Programme/Approved Electives for 2020/21
Available as a Free Standing Elective
Jurisprudence is concerned with the question of what law is and how it differs, if it does, from other forms of regulation. Jurisprudence does not focus on specific legal rules but, rather, on law itself. Jurisprudence takes as its subject-matter all law and not just the law that is specific to one legal system. The notion of what jurisprudence has altered radically over the last few decades with scholars taking very different positions to each other. Material that is looked at in this course includes theories of justice, feminist legal theory, queer legal theory and anarchist legal theory. The course is taught in seminars. The module is assessed by an assignment.
Talis Aspire Reading ListAny reading lists will be provided by the start of the course.http://lists.lib.keele.ac.uk/modules/law-30082/lists
To introduce students to contemporary debates about the nature of Jurisprudence. The module will look at both two canonical notions of jurisprudence, natural law and positivism, and challenges to those notions that have come from disciplines like anthropology and new theories about the nature of law such as legal pluralism. The module will be concerned both with the substantive concepts that are involved in both canonical and non-canonical jurisprudence and also questions relating to what method should be used in put forwarding and analyzing those concepts.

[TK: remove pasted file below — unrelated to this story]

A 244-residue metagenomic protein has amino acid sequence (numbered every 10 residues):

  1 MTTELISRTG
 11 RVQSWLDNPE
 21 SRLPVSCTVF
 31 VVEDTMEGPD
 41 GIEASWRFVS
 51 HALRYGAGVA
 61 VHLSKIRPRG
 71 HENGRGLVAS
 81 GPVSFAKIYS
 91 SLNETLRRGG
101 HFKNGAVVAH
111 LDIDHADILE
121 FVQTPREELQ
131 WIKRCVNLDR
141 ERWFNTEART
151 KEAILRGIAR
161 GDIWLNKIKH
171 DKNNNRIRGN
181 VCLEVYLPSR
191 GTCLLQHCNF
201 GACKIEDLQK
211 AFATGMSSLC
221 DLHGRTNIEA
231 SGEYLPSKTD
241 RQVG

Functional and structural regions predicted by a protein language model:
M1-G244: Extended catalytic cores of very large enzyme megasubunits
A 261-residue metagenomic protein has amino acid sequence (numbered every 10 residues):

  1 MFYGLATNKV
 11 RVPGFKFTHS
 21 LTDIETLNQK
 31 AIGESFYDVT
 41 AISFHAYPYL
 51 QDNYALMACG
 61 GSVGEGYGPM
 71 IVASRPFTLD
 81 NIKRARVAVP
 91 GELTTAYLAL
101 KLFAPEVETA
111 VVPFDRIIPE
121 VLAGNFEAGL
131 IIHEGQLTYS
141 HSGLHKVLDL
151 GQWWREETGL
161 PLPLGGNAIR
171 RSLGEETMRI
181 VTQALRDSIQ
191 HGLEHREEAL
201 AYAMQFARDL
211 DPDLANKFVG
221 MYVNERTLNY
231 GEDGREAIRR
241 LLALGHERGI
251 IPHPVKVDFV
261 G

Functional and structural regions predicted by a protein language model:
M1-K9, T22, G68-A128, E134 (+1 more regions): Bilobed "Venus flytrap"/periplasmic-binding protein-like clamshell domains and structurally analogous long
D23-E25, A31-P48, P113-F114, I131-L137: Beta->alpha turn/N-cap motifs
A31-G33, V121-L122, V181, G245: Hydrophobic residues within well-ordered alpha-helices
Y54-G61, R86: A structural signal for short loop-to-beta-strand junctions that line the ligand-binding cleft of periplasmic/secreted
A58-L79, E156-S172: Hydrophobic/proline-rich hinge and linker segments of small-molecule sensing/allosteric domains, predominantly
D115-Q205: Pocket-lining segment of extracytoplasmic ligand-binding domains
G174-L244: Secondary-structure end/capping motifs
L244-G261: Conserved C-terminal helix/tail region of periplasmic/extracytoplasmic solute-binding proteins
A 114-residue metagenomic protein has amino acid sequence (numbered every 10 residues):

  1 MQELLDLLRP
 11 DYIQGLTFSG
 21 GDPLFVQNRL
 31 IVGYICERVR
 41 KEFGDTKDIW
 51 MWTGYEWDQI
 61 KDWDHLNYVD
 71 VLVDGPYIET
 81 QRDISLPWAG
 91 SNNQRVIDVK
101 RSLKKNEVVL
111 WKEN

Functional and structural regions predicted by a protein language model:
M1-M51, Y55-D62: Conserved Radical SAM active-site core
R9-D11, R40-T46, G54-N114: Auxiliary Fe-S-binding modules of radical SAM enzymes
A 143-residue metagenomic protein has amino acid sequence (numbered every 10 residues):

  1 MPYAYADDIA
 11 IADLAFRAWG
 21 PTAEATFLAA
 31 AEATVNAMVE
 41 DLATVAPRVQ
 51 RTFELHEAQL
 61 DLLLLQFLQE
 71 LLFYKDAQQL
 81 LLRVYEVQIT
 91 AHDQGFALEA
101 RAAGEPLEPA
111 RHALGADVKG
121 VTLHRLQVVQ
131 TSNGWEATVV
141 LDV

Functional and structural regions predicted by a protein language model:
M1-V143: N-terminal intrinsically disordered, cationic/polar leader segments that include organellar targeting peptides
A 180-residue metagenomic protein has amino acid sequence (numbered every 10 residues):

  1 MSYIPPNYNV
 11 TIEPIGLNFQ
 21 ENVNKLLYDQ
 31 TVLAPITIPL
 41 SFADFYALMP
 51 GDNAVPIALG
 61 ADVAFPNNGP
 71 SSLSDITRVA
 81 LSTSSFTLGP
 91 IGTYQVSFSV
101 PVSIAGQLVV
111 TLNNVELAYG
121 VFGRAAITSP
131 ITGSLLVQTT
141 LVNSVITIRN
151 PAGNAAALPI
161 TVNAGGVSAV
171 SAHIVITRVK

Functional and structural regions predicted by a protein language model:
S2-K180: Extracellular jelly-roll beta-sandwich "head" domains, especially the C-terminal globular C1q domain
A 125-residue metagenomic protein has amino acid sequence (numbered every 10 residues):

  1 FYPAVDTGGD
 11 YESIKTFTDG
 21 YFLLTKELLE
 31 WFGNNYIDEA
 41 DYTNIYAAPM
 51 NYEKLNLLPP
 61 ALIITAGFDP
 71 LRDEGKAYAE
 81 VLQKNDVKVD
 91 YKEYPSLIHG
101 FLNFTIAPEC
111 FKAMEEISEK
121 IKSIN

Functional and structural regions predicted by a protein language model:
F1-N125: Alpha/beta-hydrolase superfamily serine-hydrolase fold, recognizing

Intended Learning Outcomes
understand and analyze a range of different ways of looking at the nature of law will be achieved by assessments: 1understand and analyze arguments about the relationship that various notions of jurisprudence have both to other legal subjects and other disciplines to be found in the university. will be achieved by assessments: 1understand and analyze how notions of jurisprudence in British universities have changed over the last 150 years. will be achieved by assessments: 1be able to independently research ideas relating to jurisprudence using both legal and non-legal materials. will be achieved by assessments: 1put forward structured arguments that critically assess the concepts that they have come across in their reading. will be achieved by assessments: 1
Seminar attendance: 18 hoursSeminar preparation: 36 hoursAdditional reading: 36 hoursAssignment preparation: 60 hoursTotal = 150 hoursTotal: 150 hours
1: Essay weighted 100%
Description of Module Assessment
Research essay of 4000 words. A research assignment in which students are required to select a question from a set list, research material relevant to that topic, including material that has not been directly discussed in seminars, and provide an appropriately structured 4000 word assignment.